With regard to the adequacy of the Russian return to flight effort, I have not received briefings on the activity or results of the Russian Investigation Commission regarding the recent (24 August 2011) failure of the Soyuz U carrying the Progress M-13M/45P logistics vehicle. However, Mr. Gerstenmaier recently received these briefings from the Russian experts in Moscow and I feel the best use of our time today would be for me to yield the response of this question to him. I would like to comment on the reliability history of the RD-0110 engines used on the Soyuz launch vehicles. Out of a block of 6 engines, five are flown and one is test run for the full nominal 3rd stage burn duration of 240 seconds, and then inspected. Prior to this first failure, there have been a total of 1,800 RD-0110 engines that have flown, and an additional 360 that have undergone the 240 second test run. This equates to a total of 2,160 RD-0110 engines that have been successfully operated. Although not directly involved in this investigation, I would like to share a perspective. In 1999 I was asked by the Administrators of NASA and Roscosmos to engage in a full understanding of the Proton launch failure investigation. Specifically, to have the Joint US-Russian Commission, which I co-chair, review the completed Russian investigation on the causes for the Proton booster rocket failures in 1999. This included the corrective action to be taken, and the safety, reliability, and quality assurance processes which were to be implemented for the Service Module (1R) launch vehicle. The trust and respect we had developed through our years of Joint Commission work resulted in very thorough, open and comprehensive briefings on the failure of the Russian Proton launch vehicle, in the investigation process, in the corrective actions taken to preclude a repeat of the failure, and of the extensive retesting of hardware to be used for flight.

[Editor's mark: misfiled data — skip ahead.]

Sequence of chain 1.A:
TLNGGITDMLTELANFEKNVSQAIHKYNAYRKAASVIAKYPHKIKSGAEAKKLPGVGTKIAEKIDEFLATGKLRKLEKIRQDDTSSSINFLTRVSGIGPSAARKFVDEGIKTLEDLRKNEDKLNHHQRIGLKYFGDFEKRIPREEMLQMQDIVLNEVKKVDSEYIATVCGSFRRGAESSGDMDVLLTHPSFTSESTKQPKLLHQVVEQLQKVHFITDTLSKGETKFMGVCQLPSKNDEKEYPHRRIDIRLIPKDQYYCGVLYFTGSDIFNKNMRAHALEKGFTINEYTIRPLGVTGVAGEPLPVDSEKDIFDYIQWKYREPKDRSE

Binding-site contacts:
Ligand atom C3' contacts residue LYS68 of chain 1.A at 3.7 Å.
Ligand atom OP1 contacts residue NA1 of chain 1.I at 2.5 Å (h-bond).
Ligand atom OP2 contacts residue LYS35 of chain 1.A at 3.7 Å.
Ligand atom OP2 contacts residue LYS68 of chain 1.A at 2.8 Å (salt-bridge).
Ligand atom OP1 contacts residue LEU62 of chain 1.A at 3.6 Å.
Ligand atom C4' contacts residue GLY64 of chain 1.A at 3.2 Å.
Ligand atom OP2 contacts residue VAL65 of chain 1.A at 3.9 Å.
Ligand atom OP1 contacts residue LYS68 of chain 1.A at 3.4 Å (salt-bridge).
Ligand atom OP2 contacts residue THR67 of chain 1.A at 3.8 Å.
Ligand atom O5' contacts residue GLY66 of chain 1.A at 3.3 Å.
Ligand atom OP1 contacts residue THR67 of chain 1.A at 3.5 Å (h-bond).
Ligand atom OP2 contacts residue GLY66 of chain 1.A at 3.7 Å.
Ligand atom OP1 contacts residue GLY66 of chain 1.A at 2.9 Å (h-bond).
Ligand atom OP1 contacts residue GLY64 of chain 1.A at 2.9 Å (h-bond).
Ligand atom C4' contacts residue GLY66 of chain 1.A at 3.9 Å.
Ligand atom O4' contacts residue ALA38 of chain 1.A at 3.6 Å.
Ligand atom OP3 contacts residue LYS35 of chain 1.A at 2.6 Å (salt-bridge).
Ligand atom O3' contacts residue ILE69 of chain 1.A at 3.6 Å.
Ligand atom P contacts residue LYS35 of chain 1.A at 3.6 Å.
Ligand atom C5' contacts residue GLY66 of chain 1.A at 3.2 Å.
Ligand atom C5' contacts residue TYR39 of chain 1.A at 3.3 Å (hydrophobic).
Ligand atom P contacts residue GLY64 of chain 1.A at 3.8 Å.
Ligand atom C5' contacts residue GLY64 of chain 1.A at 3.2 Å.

With nearly 40 years of continuous and close working relationship with the Russians and their space program, I can attest to their thorough and complete approach to problem solving, and to their robust manufacturing and test program philosophy.

As for the impact to the US associated with the Soyuz launch vehicle not being able to return to flight, I would submit that today, there is no other vehicle in the world capable of delivering crews to the ISS other than the Soyuz TMA crew spacecraft.

In response to your question regarding contingency plans, the answer is yes, and in fact NASA is already exercising the first steps of the contingency plan. This plan was refined and formalized as a result of the Columbia accident investigation so the ISS program is well versed in dealing with this type of contingency. The ISS can be maintained in orbit without a crew for a time. The critical systems for ensuring safe operation of the ISS are all able to be controlled from the ground and designed with robust redundancy should an anomaly occur. It is my opinion that at this time adequate contingency plans are in place to ensure the continued safe operation of the ISS. Mr. Chairman, in addition to the comments I have just given, I would like to submit for the record, as Attachment A, a summary of the Commercial Resupply Services review recently conducted by the ISS Advisory Committee and the Aerospace Safety Advisory Panel. This review was Co-Chaired by Vice Admiral Dyer and myself at the request of the Associate Administrator for Space Flight Operations Mission Directorate, to review the status of the two Commercial Resupply Services (CRS) contractors for the ISS – Orbital Sciences Corporation (Orbital) and Space Exploration Technologies Corporation (SpaceX). The focus of this meeting was the status of the SpaceX “Dragon” and the Orbital “Cygnus” logistics vehicles.

Mr. Chairman, I thank you and the committee for giving me this opportunity, and thank you for all you do to advance American human space flight.

SpaceRef staff editor.